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Profit Drivers: Understanding What Really Brings Value to Your Tire Business

The average employee may not understand what the primary drivers of your business’ profitability are. Consequently, their ability to do something to support it is severely compromised.

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In my previous “Selling Smart” column, I wrote about how discounting damages the profitability of your tire business and why sales associates routinely do it anyways. In this article, I’ll detail the profit drivers of your business and what your sales team needs to do to create the value that drives profitable sales.

When I train tire business sales associates how to create and sell value, I transition from understanding the business implications of discounting to what the top three drivers of profitability actually are. Predictably, many (if not most) sales associates will say “sales,” often in the No. 1 position no less. I then remind them of a key point I referenced in that previous article, “Sales gets nobody paid!” That, and the fact that there are countless companies with sales in excess of $100 million that are in debt, realizing zero profitability.

This routine response validates a critical point that all tire business owners and managers reading this must know – the average employee simply doesn’t understand what the primary drivers of your business’ profitability are. Consequently, their ability to do something to support it are severely compromised.

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Profits 101

To oversimplify, profitability is the result of what’s left from sales after expenses. Those expenses consist of fixed costs (rent, utilities, insurance, etc.) and variable costs (billable labor, sales commissions, inventory).

There are several basic drivers of profitability that apply to most businesses. Sales (driving revenues up) and reducing expenses (lowering costs) are obvious factors.

However, above these and often overlooked, as the No. 1 driver of profitability is price. Simply put, a business produces or purchases a product for X and sells it for Y. The gap in between X and Y is your gross profit margin. The higher the price, the more you will cover those fixed and variable costs and ultimately end up with a greater net profit.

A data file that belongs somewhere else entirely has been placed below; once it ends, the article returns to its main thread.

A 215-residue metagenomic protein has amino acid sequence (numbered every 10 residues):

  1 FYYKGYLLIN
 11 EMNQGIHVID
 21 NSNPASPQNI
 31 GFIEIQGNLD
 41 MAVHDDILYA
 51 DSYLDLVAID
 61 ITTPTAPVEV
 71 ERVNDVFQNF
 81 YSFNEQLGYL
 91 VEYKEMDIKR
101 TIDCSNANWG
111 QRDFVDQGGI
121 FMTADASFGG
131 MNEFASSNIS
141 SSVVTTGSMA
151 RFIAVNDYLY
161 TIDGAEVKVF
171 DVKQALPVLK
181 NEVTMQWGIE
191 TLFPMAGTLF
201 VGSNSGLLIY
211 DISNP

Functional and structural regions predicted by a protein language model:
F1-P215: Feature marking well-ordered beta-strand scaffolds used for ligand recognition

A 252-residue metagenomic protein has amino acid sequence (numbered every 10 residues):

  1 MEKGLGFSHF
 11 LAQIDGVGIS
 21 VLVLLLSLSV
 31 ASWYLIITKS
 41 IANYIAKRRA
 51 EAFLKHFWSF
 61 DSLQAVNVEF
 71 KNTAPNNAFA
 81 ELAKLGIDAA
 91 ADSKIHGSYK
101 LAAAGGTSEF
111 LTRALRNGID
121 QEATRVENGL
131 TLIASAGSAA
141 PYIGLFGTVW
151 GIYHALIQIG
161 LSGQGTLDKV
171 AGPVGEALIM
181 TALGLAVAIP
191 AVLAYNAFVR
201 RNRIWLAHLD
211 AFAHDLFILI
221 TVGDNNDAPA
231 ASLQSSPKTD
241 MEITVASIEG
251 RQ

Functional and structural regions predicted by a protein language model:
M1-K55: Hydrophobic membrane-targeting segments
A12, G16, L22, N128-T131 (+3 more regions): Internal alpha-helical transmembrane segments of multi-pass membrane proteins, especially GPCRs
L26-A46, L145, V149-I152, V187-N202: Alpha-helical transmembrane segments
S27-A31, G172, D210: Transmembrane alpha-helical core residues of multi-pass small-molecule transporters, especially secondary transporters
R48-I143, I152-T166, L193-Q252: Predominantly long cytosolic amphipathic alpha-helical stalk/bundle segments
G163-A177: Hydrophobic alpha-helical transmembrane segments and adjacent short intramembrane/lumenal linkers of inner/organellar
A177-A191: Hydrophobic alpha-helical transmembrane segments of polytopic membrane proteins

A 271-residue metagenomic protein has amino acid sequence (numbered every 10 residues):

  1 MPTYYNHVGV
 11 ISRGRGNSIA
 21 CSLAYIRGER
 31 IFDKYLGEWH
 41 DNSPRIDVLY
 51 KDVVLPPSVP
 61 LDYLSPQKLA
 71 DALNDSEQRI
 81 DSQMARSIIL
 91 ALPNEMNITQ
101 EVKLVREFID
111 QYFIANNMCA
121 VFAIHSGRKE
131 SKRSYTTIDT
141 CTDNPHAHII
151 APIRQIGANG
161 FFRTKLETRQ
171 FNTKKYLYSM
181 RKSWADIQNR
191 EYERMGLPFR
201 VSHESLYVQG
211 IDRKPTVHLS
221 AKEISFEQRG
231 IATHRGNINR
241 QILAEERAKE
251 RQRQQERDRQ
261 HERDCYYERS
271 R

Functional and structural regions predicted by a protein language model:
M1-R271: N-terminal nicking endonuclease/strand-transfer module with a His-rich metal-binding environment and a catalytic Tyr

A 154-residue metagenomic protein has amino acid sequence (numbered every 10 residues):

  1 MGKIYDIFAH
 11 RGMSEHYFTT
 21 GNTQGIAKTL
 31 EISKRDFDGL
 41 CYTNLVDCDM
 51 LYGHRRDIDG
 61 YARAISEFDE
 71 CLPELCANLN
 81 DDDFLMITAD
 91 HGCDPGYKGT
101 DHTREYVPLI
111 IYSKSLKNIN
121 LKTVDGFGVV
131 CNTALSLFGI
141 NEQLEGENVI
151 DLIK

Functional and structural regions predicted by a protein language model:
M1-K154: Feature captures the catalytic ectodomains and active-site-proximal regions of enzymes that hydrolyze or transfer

The most profitable company on our planet is Apple. The average Apple store generates an astounding $5,500 in sales per square foot! That sales figure, and ultimately their profitability, is driven by the price of the products. In a nutshell, you can buy a cheaper computer, smartphone or tablet device from everyone else. More on Apple shortly.

Driving Price

So, if price is the No. 1 driver of profitability, what drives price? Like profits, there are a few primary factors that drive how the price is set.

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Quality

One of the primary drivers of price is the quality of the product. Aldo Gucci, the eldest son of the founder and chairman of Gucci Shops Inc. from 1953 to 1986, once said “Quality is remembered long after price is forgotten.” Anyone who owns a Gucci luxury handbag can tell you it was certainly not cheap. Aldo wanted to make it clear that customers are paying that premium for the quality of their products.

Same goes for Apple. They arguably have the highest quality products of any company they compete against in the market segments they serve. With over 1.3 billion devices sold to date, clearly Apple has found legions of customers willing to pay a premium for the quality of their products.

So let’s look at quality as it relates to your tire business. You may be saying, “Hold on a minute… we carry top-tier premium brands that are highly rated and worth more.” I hear you. While that’s likely true, the problem is your business doesn’t manufacture the products it sells. When a prospective customer calls your store, you cannot inform them, “Good news! Our tires are better than our competitor’s products because we have a superior production facility and manufacturing process.” No, you don’t. Your tire products are not just similar to your competition, they’re identical. So quality is the same whether the customer buys the tires from you or somewhere else.